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Equilibrium Term Structure Models

Stochastic interest rate models used to estimate the correct theoretical term structure.

What are Equilibrium Term Structure Models?

Equilibrium Term Structure Models (also known as Affine Term Structure Models) are stochastic interest rate models used to estimate the correct theoretical term structure. Equilibrium term structure models estimate the stochastic process that describes the dynamics of the yield curve (term structure).

The models identify mis-pricing in the bond market since the estimated term structure is almost never equal to the actual market Term structure. They primarily look at macroeconomic variables when estimating the stochastic process that can explain variations in the short-term interest rate.

 

Equilibrium Term Structure Models

 

One-Factor Models vs. Multi-Factor Models

 

1. One-Factor Models

They work under the assumption that there is only one unique macroeconomic variable that affects the term structure of interest rates. Although unrealistic, one-factor models provide good approximations of the term structure if the various factors affecting interest rates are highly correlated.

 

2. Multi-Factor Models

They work under the assumption that there are multiple macroeconomic variables that affect the term structure of interest rates. The accuracy of multi-factor models increases as they incorporate more factors. The models are usually very complex and require numerical optimization techniques to solve.

 

Interest Rate Processes

An interest rate process is a general stochastic differential equation of the form:

Equilibrium Term Structure Models

Where:

  • dr is the change in interest rate
  • h(r) is the drift rate which is a general function of the current interest rate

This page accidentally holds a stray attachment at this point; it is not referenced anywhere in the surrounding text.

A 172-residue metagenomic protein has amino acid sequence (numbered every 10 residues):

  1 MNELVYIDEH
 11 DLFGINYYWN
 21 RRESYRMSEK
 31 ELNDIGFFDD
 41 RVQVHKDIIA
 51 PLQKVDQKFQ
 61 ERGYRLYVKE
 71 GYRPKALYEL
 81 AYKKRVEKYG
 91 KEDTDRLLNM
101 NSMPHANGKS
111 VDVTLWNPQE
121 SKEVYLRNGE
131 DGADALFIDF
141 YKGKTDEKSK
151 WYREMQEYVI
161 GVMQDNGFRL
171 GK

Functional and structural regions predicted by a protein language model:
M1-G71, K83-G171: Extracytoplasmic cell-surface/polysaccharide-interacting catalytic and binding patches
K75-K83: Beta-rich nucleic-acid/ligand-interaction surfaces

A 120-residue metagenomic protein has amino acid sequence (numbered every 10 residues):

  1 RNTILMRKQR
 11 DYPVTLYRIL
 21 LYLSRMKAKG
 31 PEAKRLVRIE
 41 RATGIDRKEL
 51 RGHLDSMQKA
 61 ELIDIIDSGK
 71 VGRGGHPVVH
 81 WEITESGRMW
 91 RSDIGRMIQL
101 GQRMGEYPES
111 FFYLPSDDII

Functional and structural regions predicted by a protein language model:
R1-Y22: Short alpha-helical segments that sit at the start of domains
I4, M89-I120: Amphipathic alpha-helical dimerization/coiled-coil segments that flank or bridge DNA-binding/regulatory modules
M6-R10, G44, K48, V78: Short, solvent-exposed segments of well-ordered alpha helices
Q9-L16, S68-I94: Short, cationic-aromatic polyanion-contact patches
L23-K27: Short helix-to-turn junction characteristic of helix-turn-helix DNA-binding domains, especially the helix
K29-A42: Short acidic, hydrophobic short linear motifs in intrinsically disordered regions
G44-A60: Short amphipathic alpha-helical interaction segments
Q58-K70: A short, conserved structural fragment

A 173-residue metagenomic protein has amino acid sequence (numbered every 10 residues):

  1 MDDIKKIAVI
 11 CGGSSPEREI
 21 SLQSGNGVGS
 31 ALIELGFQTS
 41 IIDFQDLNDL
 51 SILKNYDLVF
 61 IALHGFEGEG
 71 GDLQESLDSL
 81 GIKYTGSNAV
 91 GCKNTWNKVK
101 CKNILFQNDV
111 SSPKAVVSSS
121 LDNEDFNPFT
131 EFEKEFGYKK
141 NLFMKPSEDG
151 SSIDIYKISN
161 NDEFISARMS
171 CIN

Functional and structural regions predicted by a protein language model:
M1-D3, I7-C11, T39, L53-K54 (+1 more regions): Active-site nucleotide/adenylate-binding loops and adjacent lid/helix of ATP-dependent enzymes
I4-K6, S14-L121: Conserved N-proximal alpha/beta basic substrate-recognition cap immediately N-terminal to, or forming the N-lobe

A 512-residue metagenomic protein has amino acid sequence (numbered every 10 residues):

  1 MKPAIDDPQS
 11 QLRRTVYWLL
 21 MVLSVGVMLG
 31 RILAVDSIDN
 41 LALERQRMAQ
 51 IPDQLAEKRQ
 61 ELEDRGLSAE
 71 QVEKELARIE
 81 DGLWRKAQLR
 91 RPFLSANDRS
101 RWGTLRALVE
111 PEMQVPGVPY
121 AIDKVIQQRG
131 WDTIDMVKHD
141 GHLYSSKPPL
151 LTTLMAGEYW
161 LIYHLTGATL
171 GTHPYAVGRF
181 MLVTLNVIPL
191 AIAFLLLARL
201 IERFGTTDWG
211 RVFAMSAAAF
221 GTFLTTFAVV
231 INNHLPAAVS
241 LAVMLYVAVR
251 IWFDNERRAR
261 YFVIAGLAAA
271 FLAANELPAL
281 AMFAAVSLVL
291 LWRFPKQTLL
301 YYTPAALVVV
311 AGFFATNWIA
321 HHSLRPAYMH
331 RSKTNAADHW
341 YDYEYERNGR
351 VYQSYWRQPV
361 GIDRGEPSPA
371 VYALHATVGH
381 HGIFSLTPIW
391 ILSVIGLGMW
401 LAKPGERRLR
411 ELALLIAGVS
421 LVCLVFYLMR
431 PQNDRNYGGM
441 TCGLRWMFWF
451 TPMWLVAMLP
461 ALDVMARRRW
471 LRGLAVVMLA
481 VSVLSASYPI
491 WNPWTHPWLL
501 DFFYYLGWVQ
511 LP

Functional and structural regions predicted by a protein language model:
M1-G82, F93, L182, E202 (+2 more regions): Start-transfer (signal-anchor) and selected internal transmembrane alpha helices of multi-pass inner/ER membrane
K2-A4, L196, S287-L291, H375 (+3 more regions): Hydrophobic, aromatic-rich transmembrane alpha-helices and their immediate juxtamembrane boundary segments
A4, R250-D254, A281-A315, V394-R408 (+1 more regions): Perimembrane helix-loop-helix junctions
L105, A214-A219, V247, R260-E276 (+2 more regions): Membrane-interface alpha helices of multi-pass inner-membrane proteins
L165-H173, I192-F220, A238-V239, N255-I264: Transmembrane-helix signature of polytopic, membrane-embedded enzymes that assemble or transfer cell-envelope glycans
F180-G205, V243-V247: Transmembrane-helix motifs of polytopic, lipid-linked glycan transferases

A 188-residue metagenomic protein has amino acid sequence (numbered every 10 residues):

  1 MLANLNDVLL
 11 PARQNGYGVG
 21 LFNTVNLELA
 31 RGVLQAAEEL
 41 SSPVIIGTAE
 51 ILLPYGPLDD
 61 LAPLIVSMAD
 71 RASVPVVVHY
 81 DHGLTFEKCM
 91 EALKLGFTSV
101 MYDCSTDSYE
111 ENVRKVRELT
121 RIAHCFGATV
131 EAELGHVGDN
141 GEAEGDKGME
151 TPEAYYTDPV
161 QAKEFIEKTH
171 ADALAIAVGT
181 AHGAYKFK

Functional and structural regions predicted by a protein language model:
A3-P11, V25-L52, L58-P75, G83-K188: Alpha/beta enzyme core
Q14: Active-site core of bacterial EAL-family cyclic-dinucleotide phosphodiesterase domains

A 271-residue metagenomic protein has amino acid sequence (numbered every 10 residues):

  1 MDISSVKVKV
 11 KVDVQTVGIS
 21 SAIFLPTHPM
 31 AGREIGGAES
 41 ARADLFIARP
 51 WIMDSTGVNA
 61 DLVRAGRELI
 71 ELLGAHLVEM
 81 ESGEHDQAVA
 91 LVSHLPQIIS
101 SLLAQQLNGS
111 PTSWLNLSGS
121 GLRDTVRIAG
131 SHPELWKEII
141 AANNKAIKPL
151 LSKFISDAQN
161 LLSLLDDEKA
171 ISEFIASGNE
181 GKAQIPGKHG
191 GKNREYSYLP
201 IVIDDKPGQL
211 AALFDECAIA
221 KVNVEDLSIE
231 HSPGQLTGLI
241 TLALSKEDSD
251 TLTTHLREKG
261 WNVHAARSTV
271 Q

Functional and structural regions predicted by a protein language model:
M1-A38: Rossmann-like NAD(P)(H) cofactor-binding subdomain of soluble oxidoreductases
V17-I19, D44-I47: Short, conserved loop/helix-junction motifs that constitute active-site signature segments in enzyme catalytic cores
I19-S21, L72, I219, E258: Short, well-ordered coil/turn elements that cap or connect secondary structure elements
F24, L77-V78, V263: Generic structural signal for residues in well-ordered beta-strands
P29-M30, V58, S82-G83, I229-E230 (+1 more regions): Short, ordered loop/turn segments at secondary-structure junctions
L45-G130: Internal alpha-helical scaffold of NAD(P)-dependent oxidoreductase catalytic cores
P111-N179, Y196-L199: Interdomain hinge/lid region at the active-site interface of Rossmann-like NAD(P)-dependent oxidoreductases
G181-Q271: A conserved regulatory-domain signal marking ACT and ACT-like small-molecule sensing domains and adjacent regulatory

• dt is the change in time
  • ϭ(r) is the standard deviation of the current interest rate
  • dW is the change in the Weiner Process

 

The first component on the right-hand side is known as the drift component, and the second component on the right-hand side is known as the volatility component. Different equilibrium models model the components differently.

 

1. Normal Process (or the Gaussian Process)

Changes in forward interest rates (relative to the spot rate) are normally distributed. The rate of change of forward interest rates (volatility of forward interest rates) is an increasing function of time and is independent of the current interest rate. For example, the volatility in the 5-year forward interest rate is less than (weakly less, i.e., they may be equal) the volatility in the 10-year forward interest rate.

In addition, the volatility in the 5-year forward interest rate and that of the 10-year forward interest rate are independent of the current interest rate. An example of an interest rate model that uses the normal process is the Vasicek Model [dr = (r0 – r)hdt + ϭdW].

The Vasicek Model is a one-factor mean reversion model where the short-term interest rate converges to a steady state value r0. The model was introduced by Czech mathematician Oldrich Alfons Vasicek in his 1977 paper, “An Equilibrium Characterization of the Term Structure.”

 

2. Squared Normal Process (or the Squared Gaussian Process)

Changes in forward interest rates (relative to the spot rate) are normally distributed. The rate of change of forward interest rates (volatility of forward interest rates) is an increasing function of time and is directly proportional to the square root of the current interest rate. An example of an interest rate model that uses the squared normal process is the Cox-Ingersoll-Ross Model [dr = (r0 – r)hdt + ϭrdW].

The Cox-Ingersoll-Ross Model (CIR Model) is a one-factor mean reversion model that is a generalization of the Vasicek model. The model was introduced by John Cox, Jonathan Ingersoll, and Stephen Ross in their 1985 paper, “A Theory of the Term Structure of the Interest Rate,”

 

3. Log-Normal Process

Changes in forward interest rates (relative to the spot rate) are normally distributed. The rate of change of forward interest rates (volatility of forward interest rates) is an increasing function of time and is directly proportional to the current interest rate. An example of an interest rate model that uses the log-noral process is the Black-Derman-Toy Model [dr = (r0 – r)hdt + ϭrdW].

The Black-Derman-Toy Model is a one-factor mean reversion model that was developed by Fischer Black, Emanuel Derman, and Bill Toy.

 

More Resources

CFI is the official provider of the global Financial Modeling & Valuation Analyst (FMVA)™ certification program, designed to help anyone become a world-class financial analyst. To keep advancing your career, the additional resources below will be useful:

  • Central Limit Theorem
  • Demand Curve
  • Normal Distribution
  • Stochastic Oscillator

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